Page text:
A conversation with Terence Hutchison

Journal of Economic Methodology 9 (3):359-377 (2002)
Abstract
The pigeonholing of Hutchison's methodology as positivist, ultra-empiricist or Popperian has militated against a full appreciation of his more complex position. In this as-verbatim-as-possible account of an afternoon's discussion with Hutchison, it is the directly personal manner in which we gain insights, rather than simply the insights themselves, that we hope will help towards a re-assessment. We learn of his non-positivist view that economics is an empirical-historical discipline distinct from the natural sciences; and his rejection of Popper's view that prediction in economics can and should be based on laws like the law of gravity. We hear of his wariness of relying on the hypothetico-deductivist methods of Popper and later positivists in a subject such as economics, and his support instead for the methodological views of Jacob Viner and the inductive methods associated with the historically and institutionally detailed approaches of Cliffe Leslie, Wesley Clair Mitchell and Henry Phelps Brown.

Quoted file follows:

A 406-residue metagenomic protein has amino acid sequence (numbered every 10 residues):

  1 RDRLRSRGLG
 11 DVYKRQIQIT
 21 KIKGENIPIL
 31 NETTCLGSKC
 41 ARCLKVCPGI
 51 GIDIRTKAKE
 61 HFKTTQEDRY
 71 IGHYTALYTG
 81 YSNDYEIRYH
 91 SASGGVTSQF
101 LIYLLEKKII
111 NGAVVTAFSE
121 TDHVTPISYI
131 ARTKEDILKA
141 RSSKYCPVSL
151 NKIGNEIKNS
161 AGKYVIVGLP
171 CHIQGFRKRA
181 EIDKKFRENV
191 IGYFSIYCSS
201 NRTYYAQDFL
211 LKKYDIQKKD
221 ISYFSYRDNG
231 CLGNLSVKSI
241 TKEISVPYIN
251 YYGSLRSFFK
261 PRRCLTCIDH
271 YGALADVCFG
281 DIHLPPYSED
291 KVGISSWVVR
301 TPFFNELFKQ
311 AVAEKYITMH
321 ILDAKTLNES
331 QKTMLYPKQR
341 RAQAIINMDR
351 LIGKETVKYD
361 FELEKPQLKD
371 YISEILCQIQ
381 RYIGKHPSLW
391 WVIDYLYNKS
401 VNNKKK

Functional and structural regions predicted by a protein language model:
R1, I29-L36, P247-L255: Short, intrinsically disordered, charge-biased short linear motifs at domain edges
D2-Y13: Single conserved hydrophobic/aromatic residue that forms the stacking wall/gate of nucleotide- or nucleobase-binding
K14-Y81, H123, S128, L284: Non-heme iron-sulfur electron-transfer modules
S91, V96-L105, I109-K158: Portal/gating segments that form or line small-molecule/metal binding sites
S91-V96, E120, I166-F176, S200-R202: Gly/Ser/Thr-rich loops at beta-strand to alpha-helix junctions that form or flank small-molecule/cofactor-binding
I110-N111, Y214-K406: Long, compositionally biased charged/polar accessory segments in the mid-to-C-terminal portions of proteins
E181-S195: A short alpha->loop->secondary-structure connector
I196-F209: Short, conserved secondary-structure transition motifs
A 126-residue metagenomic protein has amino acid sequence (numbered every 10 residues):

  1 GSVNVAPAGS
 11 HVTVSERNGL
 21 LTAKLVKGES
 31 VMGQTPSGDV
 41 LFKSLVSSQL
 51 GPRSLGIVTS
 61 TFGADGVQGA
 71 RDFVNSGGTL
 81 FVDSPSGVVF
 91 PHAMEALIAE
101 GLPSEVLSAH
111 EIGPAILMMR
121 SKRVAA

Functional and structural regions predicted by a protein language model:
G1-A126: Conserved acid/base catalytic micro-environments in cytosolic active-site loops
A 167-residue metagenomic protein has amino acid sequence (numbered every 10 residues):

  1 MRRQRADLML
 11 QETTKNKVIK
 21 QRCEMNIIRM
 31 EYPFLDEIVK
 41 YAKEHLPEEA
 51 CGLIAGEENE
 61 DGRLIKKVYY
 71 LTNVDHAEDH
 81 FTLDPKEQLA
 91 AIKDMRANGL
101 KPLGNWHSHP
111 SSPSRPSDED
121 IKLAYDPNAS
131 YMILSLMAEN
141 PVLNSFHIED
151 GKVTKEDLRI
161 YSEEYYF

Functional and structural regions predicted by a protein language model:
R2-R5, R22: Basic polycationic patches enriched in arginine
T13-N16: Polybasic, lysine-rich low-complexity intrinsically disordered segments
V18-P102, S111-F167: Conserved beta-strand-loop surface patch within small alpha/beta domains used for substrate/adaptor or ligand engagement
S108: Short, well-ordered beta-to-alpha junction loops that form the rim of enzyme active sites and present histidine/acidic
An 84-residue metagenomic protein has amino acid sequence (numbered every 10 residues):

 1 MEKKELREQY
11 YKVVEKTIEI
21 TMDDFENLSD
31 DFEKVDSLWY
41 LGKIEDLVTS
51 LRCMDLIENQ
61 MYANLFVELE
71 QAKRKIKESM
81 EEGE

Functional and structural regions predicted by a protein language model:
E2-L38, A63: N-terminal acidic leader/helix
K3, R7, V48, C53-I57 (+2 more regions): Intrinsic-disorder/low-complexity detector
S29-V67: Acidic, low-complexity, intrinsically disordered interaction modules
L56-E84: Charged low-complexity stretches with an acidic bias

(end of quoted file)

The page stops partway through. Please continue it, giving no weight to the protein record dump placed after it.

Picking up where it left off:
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    D. Wade Hands (2009). Introduction. Journal of Economic Methodology 16 (3):287-291.
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    John Hart (2003). Terence Hutchison's 1938 Essay: Towards a Reappraisal. Journal of Economic Methodology 10 (3):353-373.
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